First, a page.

Over evolutionary time, multicells change from consisting entirely of germ cells (A) to consisting of a blend of germ and soma cells (D), where germ cells serve as propagules (founders for a new multicell) and soma cells perform the mutagenic work. (A) Germ cells do not perform mutagenic work. (B) Germs cell do perform mutagenic work. (C) A subset of germ cells performs mutagenic work. (D) Soma cells, but not germ cells, perform mutagenic work. Credit: pbio.1001859


The authors exploit the power of AVIDA by following individual lineages of multicells (and their constituent cells) to find that multicells almost always first favor the development of ‘pseudo-somatic’ cells that perform much higher metabolic functions and therefore increase organismal (multicell) fitness. These ‘pseudo-somatic’ cells subsequently lose their ability to self-replicate, thereby avoiding a catastrophe of genomic mutation in the organism. Thus, a division of labor between ‘dirty work’ * and reproduction is the most successful long-term strategy for multicellular organisms. Indeed, acquisition of somatic cells also allowed multicells to explore previously forbidden phenotypic niches under conditions in which mutational load increases with every new function. One can easily imagine that an increase in body size and complexity may represent such a mutational ramp-up. Another elegant paper in PLOS Biology (Radzvilavicius et al., 2016) nicely demonstrates that preservation of mitochondrial genome integrity and quality is one example of how germ cells in a multicellular organism may avoid the cost of ‘dirty work’ paid by the soma.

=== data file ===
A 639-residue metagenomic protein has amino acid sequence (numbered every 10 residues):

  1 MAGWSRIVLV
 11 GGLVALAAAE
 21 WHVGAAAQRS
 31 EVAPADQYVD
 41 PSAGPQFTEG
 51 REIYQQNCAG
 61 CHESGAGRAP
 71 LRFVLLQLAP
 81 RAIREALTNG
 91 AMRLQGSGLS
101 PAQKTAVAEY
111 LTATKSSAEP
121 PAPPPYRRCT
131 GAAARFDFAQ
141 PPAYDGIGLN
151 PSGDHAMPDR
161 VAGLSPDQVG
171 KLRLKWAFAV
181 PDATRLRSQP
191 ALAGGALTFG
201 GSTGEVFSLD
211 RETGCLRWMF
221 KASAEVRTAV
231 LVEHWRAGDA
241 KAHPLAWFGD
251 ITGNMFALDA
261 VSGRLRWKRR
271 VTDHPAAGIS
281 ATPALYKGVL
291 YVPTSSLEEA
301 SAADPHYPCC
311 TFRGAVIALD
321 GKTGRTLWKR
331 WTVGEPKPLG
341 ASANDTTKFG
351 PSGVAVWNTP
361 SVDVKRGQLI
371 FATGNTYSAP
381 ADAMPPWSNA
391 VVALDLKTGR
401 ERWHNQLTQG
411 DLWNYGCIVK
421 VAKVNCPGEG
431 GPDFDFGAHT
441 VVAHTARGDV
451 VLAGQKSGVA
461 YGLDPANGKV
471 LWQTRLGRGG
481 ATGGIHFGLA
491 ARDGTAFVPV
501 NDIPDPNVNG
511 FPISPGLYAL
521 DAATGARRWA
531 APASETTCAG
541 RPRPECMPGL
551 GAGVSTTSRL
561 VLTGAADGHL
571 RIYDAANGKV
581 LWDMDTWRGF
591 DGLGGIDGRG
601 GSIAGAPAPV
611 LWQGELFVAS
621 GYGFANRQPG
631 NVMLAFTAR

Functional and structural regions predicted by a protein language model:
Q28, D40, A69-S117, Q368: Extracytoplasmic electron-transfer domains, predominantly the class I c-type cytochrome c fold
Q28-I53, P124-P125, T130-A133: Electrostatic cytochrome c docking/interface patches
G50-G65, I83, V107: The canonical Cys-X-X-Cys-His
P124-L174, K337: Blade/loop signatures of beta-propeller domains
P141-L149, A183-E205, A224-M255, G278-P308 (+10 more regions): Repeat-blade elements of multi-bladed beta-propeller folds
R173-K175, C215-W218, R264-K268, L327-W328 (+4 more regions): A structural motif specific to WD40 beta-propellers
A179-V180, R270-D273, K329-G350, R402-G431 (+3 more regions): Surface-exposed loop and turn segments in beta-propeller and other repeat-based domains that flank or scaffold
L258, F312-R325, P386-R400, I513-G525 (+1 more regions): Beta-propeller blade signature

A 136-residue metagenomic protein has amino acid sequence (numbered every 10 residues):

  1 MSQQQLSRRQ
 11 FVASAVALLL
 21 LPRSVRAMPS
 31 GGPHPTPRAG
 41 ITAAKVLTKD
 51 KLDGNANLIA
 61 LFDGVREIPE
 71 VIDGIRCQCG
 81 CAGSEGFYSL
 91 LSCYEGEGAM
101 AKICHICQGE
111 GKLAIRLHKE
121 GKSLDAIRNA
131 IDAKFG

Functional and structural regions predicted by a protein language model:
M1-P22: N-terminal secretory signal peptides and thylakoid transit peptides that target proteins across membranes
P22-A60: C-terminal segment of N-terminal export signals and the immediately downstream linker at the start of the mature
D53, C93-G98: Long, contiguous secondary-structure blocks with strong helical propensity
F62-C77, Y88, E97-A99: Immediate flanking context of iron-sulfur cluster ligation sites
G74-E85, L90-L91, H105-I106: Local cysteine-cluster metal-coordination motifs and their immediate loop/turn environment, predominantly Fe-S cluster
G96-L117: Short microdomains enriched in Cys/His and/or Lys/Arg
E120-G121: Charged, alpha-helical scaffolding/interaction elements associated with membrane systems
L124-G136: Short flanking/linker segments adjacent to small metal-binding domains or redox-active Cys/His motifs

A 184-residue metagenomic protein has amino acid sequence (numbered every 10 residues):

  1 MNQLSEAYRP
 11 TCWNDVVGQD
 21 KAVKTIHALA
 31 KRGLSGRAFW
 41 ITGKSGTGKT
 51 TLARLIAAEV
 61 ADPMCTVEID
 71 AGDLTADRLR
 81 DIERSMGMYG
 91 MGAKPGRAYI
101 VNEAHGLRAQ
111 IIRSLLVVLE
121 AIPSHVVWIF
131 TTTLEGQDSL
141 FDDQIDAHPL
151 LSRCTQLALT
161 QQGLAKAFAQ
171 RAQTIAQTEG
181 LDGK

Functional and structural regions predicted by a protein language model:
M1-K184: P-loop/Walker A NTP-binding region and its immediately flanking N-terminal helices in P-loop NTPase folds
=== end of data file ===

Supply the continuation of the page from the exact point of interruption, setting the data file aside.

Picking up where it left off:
Despite involving digital life-forms, experiments such as those performed by Goldsby et al. are an excellent example of the extraordinary insight they provide into evolutionary transitions that might otherwise be impossible to study with living, biological organisms. Co-operative systems such as multicellular organisms always operate under peril of cheaters, mutation-laden somatic cells that do not cede the reproductive role to pristine germ cells. However, the authors show that multicellular organisms comprising these high-mutation cells are less fit. Thus, their experiments not only provide valuable insight into ancient evolutionary transitions to multicellularity but may also guide studies of reversion to unicellularity, whereby cancerous cells arise by flouting rules governing replication or quiescence in multicellular organisms.


Goldsby HJ, Knoester DB, Ofria C, Kerr B (2014) The Evolutionary Origin of Somatic Cells under the Dirty Work Hypothesis. PLOS Biology 12(5): e1001858.

Radzvilavicius AL, Hadjivasiliou Z, Pomiankowski A, Lane N (2016) Selection for Mitochondrial Quality Drives Evolution of the Germline. PLOS Biology 14(12): e2000410.

Chase JM (2014) A Fool to Do Your Dirty Work?. PLOS Biology 12(5): e1001859.


Harmit Malik is the Principal Investigator at the Malik Lab at the Fred Hutchinson Cancer Research Center, and is a member of the PLOS Biology Editorial Board.



This blog post is the ninth in a series of twelve, forming PLOS Biology’s XV Collection, celebrating 15 years of outstanding open science; read Lauren Richardson’s blog for more information.


Featured image credit: pbio.2000410


Harmit Malik image credit: Aida de la Cruz